Fed boost sends European shares to 14-mth high
* FTSEurofirst 300 up 1.3 pct to 14-mth high
* Euro STOXX 50 up 1.8 pct, implied volatility tumbles
* Fed stimulus boosts cyclical stocks, miners rally
* Strategists warn of inflation risk
By Francesco Canepa
LONDON, Sept 14 (Reuters) - European stocks jumped to a 14-month high on Friday as the launch of a new monetary stimulus programme from the U.S. Federal Reserve boosted stocks exposed to economic growth and momentarily eased concerns about Europe's crisis.
After the European closing bell on Thursday, the Fed said it would pump cash into the U.S. economy each month until it saw a sustained upturn in the weak jobs market and pushed back expectations for when it would raise interest rates.
Basic resources stocks soared 5.7 percent on the prospect of growing demand for metals, with Kazakh-focused copper miner Kazakhmys leading gainers with a 12.9 percent jump.
"There is an almost synchronized policy stimulus and central banks in the U.S and Europe are at maximum dovishness, which is driving...multiple re-rating," Emmanuel Cau, a strategist at JPMorgan, said.
"In a blue sky scenario, there can be another 15 percent or so rerating of the market, but beyond that you need to have clear signs that the economy is accelerating and so far we're not seeing this at all."
JPMorgan expects European financial shares to outperform the other cyclical sectors and has a preference for insurers over banks, given the latter sector's capital shortfall and exposure to a deteriorating credit market.
Among commodity-related stocks the bank preferred energy to miners, which face oversupply issue as the economy in China, the world's largest consumer of metals, slow.
Cau highlighted greater upside potential in European stocks, which trade at lower multiples and have been shunned by global investors, than on Wall Street.
A STOXX index of Europe's 600 largest stocks was trading at just over 10 times its expected earnings for the next 12 months, compared to a 10-year average of 11.79 and a 12.56 multiple for the U.S. Standard & Poor's 500 index.
The STOXX, up 1.3 percent at 275.89 by 1034 GMT, sent a bullish technical signal on Friday by opening higher than Thursday's high of 272.75, in what is referred to as a 'bullish gap'.
"Should the gap be closed and the trading session end below the previous resistance at 273.4, then we would have a trap," Valerie Gastaldy, head of Paris-based technical analysis firm Day-By-day, said in a note.
"The index would be at risk of correcting the whole rally since June's bottom, and join 264.6 or less. As long as we keep this gap open, probabilities are in favor of more strength for the coming days, and the coming weeks.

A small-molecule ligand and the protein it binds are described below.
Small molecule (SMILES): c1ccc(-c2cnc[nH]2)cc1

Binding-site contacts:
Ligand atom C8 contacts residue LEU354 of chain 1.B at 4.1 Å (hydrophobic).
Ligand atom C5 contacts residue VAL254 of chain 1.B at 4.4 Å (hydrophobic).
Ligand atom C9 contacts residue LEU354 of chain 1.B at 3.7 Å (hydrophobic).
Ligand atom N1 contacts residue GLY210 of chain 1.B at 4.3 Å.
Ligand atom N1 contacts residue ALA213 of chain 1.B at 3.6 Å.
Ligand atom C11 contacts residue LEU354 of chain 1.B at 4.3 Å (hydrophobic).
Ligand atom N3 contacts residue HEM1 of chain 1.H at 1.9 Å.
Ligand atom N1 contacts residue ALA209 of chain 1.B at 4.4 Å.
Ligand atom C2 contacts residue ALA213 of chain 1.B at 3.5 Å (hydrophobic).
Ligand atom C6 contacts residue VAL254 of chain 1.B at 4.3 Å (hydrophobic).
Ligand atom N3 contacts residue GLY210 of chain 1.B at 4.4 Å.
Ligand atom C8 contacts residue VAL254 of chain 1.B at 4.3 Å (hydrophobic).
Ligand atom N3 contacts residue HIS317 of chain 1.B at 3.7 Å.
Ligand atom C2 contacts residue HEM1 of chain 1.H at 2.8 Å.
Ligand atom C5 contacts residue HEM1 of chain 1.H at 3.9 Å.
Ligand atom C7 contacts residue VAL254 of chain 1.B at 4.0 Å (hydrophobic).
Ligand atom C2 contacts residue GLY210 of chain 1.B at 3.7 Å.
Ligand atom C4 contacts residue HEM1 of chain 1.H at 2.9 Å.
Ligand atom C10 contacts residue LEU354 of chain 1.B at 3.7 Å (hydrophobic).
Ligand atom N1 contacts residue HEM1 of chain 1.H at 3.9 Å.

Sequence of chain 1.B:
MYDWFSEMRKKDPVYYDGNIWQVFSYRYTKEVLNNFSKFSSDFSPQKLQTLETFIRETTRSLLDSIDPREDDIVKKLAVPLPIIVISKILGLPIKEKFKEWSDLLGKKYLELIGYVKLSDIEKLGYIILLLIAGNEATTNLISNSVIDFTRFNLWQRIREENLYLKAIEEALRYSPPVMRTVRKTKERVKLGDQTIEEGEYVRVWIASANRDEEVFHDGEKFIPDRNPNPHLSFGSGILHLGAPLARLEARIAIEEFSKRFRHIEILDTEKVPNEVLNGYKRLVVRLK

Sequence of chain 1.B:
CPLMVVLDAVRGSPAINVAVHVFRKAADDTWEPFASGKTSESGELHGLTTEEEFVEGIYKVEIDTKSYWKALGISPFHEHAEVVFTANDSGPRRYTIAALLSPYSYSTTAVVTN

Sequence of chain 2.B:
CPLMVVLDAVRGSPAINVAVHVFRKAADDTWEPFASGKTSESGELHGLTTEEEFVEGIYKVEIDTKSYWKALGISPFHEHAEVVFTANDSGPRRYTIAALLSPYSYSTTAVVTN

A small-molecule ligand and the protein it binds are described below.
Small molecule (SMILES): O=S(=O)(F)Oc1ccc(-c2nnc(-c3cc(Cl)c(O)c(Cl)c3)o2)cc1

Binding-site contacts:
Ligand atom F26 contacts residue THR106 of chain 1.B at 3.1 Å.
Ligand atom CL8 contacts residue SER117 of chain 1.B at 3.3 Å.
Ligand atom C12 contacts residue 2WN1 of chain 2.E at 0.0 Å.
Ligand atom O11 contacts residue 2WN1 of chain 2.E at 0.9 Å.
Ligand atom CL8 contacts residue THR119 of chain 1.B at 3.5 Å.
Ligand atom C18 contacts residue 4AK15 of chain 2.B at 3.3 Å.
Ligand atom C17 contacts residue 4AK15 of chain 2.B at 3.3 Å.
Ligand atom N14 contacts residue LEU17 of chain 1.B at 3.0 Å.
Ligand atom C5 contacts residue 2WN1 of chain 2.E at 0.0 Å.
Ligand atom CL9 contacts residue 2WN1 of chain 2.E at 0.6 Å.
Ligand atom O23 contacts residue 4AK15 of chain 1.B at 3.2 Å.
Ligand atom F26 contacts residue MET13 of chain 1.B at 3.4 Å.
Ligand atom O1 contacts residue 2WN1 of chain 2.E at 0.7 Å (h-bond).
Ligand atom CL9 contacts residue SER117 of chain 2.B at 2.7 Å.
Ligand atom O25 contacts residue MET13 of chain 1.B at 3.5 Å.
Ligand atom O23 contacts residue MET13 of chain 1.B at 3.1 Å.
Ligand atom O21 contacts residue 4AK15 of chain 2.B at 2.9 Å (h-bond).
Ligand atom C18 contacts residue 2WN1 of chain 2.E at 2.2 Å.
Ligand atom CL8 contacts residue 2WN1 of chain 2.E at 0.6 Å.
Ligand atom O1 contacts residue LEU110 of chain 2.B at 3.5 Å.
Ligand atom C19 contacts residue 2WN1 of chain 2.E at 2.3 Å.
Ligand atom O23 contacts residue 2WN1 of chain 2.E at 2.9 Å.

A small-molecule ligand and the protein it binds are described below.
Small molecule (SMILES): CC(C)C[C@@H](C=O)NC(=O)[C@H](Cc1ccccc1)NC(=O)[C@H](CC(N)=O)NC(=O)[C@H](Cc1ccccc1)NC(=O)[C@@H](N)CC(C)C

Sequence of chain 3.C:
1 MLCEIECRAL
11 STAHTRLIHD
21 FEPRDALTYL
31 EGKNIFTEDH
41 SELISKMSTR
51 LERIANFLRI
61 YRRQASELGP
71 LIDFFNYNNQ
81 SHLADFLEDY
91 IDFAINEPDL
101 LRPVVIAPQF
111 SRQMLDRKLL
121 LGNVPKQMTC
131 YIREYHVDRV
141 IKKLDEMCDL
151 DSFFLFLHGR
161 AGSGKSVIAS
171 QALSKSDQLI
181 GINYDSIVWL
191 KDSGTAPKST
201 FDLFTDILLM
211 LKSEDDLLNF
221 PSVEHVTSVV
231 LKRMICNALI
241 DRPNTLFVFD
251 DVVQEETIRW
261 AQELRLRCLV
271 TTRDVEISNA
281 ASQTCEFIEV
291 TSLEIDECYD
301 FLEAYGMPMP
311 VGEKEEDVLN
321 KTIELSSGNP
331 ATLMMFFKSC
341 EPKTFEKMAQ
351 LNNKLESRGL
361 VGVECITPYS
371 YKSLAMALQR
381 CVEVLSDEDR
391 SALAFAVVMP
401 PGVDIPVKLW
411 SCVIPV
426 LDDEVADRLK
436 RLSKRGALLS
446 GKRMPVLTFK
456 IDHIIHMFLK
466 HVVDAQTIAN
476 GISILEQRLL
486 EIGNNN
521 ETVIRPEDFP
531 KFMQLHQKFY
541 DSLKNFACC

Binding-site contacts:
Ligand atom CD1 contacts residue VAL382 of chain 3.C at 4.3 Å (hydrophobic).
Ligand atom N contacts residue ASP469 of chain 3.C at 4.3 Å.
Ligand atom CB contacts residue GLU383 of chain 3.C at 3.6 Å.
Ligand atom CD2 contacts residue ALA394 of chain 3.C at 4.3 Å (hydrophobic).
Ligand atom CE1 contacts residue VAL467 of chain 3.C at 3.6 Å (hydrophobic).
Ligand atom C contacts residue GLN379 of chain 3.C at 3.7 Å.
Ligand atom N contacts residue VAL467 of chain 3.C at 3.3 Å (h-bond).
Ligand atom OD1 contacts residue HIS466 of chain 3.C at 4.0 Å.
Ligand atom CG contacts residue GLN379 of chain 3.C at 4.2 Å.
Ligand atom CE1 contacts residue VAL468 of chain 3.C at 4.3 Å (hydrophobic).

The pan-European FTSEurofirst 300 index was up 1.3 percent to 1,120.96 points, a level not seen since July 2011, in volume 60 percent the 90-day average.
In a further sign of the revived appetite for risky assets, the Euro STOXX 50 volatility index, Europe's widely-used measure of investor risk aversion, tumbled 9.5 percent to a near 2-month low.
The VSTOXX, which measures the cost of protecting stock holdings against potential pull-backs and it usually moves in an opposite direction to equities, fell to 21, while the euro zone Euro STOXX 50 index was up 1.8 percent to 2,589.43.
The Euro STOXX 50 was up roughly 20 percent since late July, when the ECB head Mario Draghi said the central bank was ready to take all necessary measures to save the euro - a stance which he confirmed last week by announcing a bond-buying programme to aid countries that apply for bailouts.
Strategists warned coordinated intervention by the world's largest central banks, including the Bank of England and, possibly, the People's Bank of China, would likely result in higher inflation, posing a threat to consumers' disposable income.
"Quantitative easing tends to be positive for financial assets but on the downside it eats into the disposable income of consumers so household spending may suffer as a results," Edmund Shing, head of European equity strategy at Barclays Capital, said.
Shing expected the effect of a rise in oil prices to become visible in corporate earnings in the next three to four months, benefitting energy and chemical shares and hitting consumer stocks in the auto and travel & leisure sectors.
He forecast the STOXX 600 to close the year broadly unchanged from Friday's level after the QE-euphoria wore off, warning economic momentum remained weak and developments in crisis-struck Spain and Greece were likely to depress investors sentiment again in coming months.
Euro zone finance ministers pressed Spain on Friday to clarify whether it will seek financial support while Greece's international lenders were evaluating the country's fiscal adjustment progress.